Local business expectations for the third quarter of 2008 are somewhat mixed, according to the latest quarterly business outlook survey conducted by the Metropolitan Milwaukee Association of Commerce (MMAC).
Surveyed metro area businesses are slightly less optimistic toward third-quarter sales levels (vs. year-ago levels), but indicated improved confidence in future profit and employment gains.
“The level of optimism expressed by area businesses remain at sluggish levels overall, but the underlying trend may have turned the corner,” said Bret Mayborne, the MMAC’s economic research director. “The survey’s results hint at the possibility that businesses feel they have weathered the storm and are looking toward improvements in 2008’s second half.”
Improvements were posted in both quarterly profit and employment expectations for the first time in four quarters. The strengthened employment expectations taken with the forecast of moderately higher wage and salary gains suggest that the local employment situation may be warming, Mayborne said.
“But all-in-all, there remains a healthy dose of uncertainty toward near-term business activity,” he said. “Sales forecasts have yet to turn upward and remain at sluggish levels and inflationary pressures are likely to continue building. These mixed signals suggest that improvements for the third quarter are likely to be modest in scale.”
Sales expectations weakened a bit over the past quarter, with 55 percent of businesses seeing rising real sales levels for the third quarter (vs. 2007’s third quarter), slightly lower than the 58 percent who forecast second-quarter gains. Currently, 17 percent see declines in third quarter sales levels, while 27 percent expect no change.
Manufacturers surveyed are more confident of improving third-quarter sales levels than non-manufacturers, with 63 percent of manufacturers seeing third-quarter sales gains (vs. 2007’s third quarter), while 51 percent of non-manufacturers see such increases.
By employment size, 57 percent of small companies (less than 100 employees) surveyed see third quarter sales gains vs. 54 percent among large companies.
Small employers are more likely to forecast third-quarter employment gains (63 percent expect increases vs. year-ago levels) than large companies (where 35 percent see such gains). Non-manufacturers are slightly more optimistic than manufacturers toward near-term job increases (49 percent of non-manufacturers see third-quarter job gains vs. 43 percent for manufacturers).
One half (50 percent) of all businesses surveyed see increases in third-quarter profit levels (vs. year ago levels), up from the 44 percent who predicted second-quarter gains. According to the survey, 23 percent see declines in third-quarter profits, while 27 percent expect no change.
Calendar year expectations
For the year as a whole, Milwaukee area businesses see some slippage in sales and profit levels. At the year’s midpoint, 63 percent of all businesses surveyed see real sales levels increasing for 2008 as a whole, down modestly from the 69 percent who forecast an annual real sales gain at the beginning of 2008. Currently, 16 percent expect sales declines and 20 percent predict no change.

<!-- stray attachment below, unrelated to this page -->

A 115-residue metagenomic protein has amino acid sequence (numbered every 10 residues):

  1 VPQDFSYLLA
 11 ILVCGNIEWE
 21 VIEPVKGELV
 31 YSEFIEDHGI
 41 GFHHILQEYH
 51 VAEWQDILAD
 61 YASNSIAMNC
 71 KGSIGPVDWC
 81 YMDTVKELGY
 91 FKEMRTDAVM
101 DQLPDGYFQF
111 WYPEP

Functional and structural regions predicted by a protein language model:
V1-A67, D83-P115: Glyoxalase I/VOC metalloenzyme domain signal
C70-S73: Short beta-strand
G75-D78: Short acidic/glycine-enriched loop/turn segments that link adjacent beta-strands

Profit levels expectations slipped more notably, with 49 percent of businesses predicting profit increases in 2008 and 29 percent see declines (the remaining 22 percent predict no change). The current percentage expecting profit increases for the year is down from the 61 percent who opened 2008 expecting profit gains.
Employment expectations for the year were modestly lower than those expressed at the beginning of 2008. 49 percent of employers surveyed forecast employment increases in 2008 for their local operations, down from the small majority (52 percent) who predicted job gains at the start of 2008. Nonetheless, those seeing employment level increases continue to outnumber those who expect job declines (19 percent), and 32 percent see no change in employment levels.
More optimistically, businesses are now more likely to forecast capital spending increases for 2008 than they were six months ago. According to the survey, 44 percent of employers surveyed see increased capital spending for the year, up from the 38 percent who saw such gains at the beginning of 2008.
Inflation expectations among area businesses took a definite turn upward over the past six months. While the vast majority of those surveyed see price inflation of 5 percent or less in 2008 (74 percent), there was a significant upturn in the percentage of businesses who see inflation of 6 percent or higher. Currently, more than a quarter (26 percent) of surveyed business see such inflation effecting their business operations, up from only 4 percent of those surveyed just six months ago.
“The majority are seeing moderate inflation, but it’s obvious that we’re seeing inflationary pressures build,” Mayborne said. “In the beginning of the year it was hard to identify that inflationary pressures would continue, but after six months there’s more of a realization that things have taken hold.”
Rising wage and salary expectations may be further evidence that the local job trend may be on the mend. An average annual increase of 2.8 percent in per employee wages and salaries is projected over the next 12 months, surpassing the 2.6 percent annualized increase forecast three months ago and marks the first quarter-to-quarter up-tick in this rate in six quarters. Manufacturers and smaller employers see the largest increases (2.9 percent and 3 percent respectively), while non-manufacturers and large employers predict smaller than average wage gains (2.7 percent and 2.5 percent respectively).
Editor’s note: The Business Outlook Survey, conducted by the Metropolitan Milwaukee Association of Commerce (MMAC), contains responses from 104 Milwaukee area firms employing more than 49,200 people. The quarterly survey is first published by Small Business Times.